This is the first post in a series on “In-house or Outsource?”.

I am the consummate do-it-yourselfer. Given the option, I usually prefer to take care of things personally, and have an impressive collection of power tools, kitchen equipment, and crafting gear to help me. Sometimes it saves a little money, sometimes I learn a new skill, and I always get a sense of accomplishment and pride.

As an entrepreneur, I’m prone to approaching business tasks the same way. But I also know it’s a little more complicated with business. My time is best spent on the tasks to which I bring skillful expertise, and I’m often better off hiring an outside service for the rest, allowing me to focus on what I do best.

Although it looks a little different for solo entrepreneurs, small businesses, or enterprises, this same challenge impacts every size of business in its way: What do we manage in-house and what do we outsource to service vendors?

It’s easy to fall into the trap of thinking that “in-house” is the cheaper option, or even equates to “free.” But we shouldn’t ignore the trade-offs. When we use internal resources for tasks outside our professional focus, we risk visible or hidden labor costs, distraction from other priorities, and lower-quality results.

On the other hand, there are times when it makes total sense to manage an activity entirely within your own team:

When it’s your core competency

Digital agencies build their own websites, illustrators design their own logos, and copywriters create their own content. Not only does it make sense to utilize your own professional skills, you are representing your work quality to potential clients.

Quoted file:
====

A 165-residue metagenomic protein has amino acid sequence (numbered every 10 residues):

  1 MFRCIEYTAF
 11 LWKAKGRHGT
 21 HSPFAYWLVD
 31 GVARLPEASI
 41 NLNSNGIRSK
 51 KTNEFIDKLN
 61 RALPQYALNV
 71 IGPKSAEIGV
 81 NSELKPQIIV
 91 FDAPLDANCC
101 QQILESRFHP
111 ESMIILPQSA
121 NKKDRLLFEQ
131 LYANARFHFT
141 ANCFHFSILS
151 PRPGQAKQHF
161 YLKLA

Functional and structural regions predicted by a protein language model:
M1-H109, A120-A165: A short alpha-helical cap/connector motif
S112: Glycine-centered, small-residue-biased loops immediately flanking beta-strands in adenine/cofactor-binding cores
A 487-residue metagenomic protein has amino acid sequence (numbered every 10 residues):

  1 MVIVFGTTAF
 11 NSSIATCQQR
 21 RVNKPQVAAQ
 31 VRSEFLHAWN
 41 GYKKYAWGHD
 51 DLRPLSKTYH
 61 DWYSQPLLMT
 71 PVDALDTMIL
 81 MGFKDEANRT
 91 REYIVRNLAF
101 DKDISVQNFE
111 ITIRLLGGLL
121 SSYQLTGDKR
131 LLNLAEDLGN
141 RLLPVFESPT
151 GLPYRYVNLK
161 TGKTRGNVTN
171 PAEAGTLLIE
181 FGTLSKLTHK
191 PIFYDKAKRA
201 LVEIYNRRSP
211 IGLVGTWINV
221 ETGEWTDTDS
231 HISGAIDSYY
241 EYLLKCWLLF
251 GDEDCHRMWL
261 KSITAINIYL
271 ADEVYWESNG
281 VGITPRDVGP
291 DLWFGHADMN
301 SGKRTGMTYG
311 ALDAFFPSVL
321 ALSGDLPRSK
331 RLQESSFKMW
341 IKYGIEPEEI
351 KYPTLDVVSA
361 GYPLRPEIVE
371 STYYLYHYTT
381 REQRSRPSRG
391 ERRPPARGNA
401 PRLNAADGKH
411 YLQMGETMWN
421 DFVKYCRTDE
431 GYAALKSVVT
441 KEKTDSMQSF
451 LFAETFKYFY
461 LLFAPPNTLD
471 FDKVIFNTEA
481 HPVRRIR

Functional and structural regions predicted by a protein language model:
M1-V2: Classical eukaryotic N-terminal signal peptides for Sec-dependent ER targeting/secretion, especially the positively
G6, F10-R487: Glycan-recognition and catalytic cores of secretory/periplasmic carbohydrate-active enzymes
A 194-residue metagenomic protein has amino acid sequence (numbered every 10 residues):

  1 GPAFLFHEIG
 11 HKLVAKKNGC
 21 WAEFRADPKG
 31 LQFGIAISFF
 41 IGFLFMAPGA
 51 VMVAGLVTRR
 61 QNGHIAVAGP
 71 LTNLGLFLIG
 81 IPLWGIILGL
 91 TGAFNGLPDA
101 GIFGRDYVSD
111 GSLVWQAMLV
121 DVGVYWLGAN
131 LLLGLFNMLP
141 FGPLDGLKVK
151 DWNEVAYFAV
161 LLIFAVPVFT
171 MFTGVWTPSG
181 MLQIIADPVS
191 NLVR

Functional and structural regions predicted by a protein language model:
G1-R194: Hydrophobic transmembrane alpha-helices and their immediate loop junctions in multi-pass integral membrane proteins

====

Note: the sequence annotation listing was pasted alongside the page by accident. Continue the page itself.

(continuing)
When you want to build out a new capability

Maybe you’ve always used a creative agency for all of your marketing, but you’re growing big enough to need a marketing team. Or you now have enough visual design needs to justify building an internal design department. If you’re ready to make a long-term investment and recruit qualified talent and leadership, this is a natural phase of business growth.

When budget is locked up in payroll

If you’re in a temporary downturn, you may be cutting discretionary spending to the bone while doing all you can to keep employees on. This can be an opportunity to have your staff take on new responsibilities and perhaps learn new skills. Not only can it boost morale, it could help you be better prepared for when business turns around.

When you have no time

We don’t always get the lead time we would like. If you need something done yesterday, you might just not have the time to find a vendor or make arrangements for a new project. This may be the time to just jump in and take care of it yourself.

When your internal voice matters

Sometimes it’s hard for outsiders to authentically represent a brand or fully grasp a business model. Outsourced blogging, social media, and speechwriting can feel inauthentic. Product marketing and customer support are best kept in-house close to those who understand your business best.

When you have the expertise in-house

Sometimes we are lucky enough to have someone on the team with a needed skill, perhaps completely outside their day job. You need executive headshots, and you discover you have a portrait photographer in engineering. Or you are preparing for your first open house and realize you have a former event-planner on staff.

It can be serendipitous. But it can also be especially risky. Because just because someone has done something similar doesn’t mean they are the equivalent of hiring a pro.

In my next post in this series, I’ll dive deeper into what to look for when assessing your in-house team as an alternative to outsourcing.

This is the first post in the “In-house or Outsource?” series.

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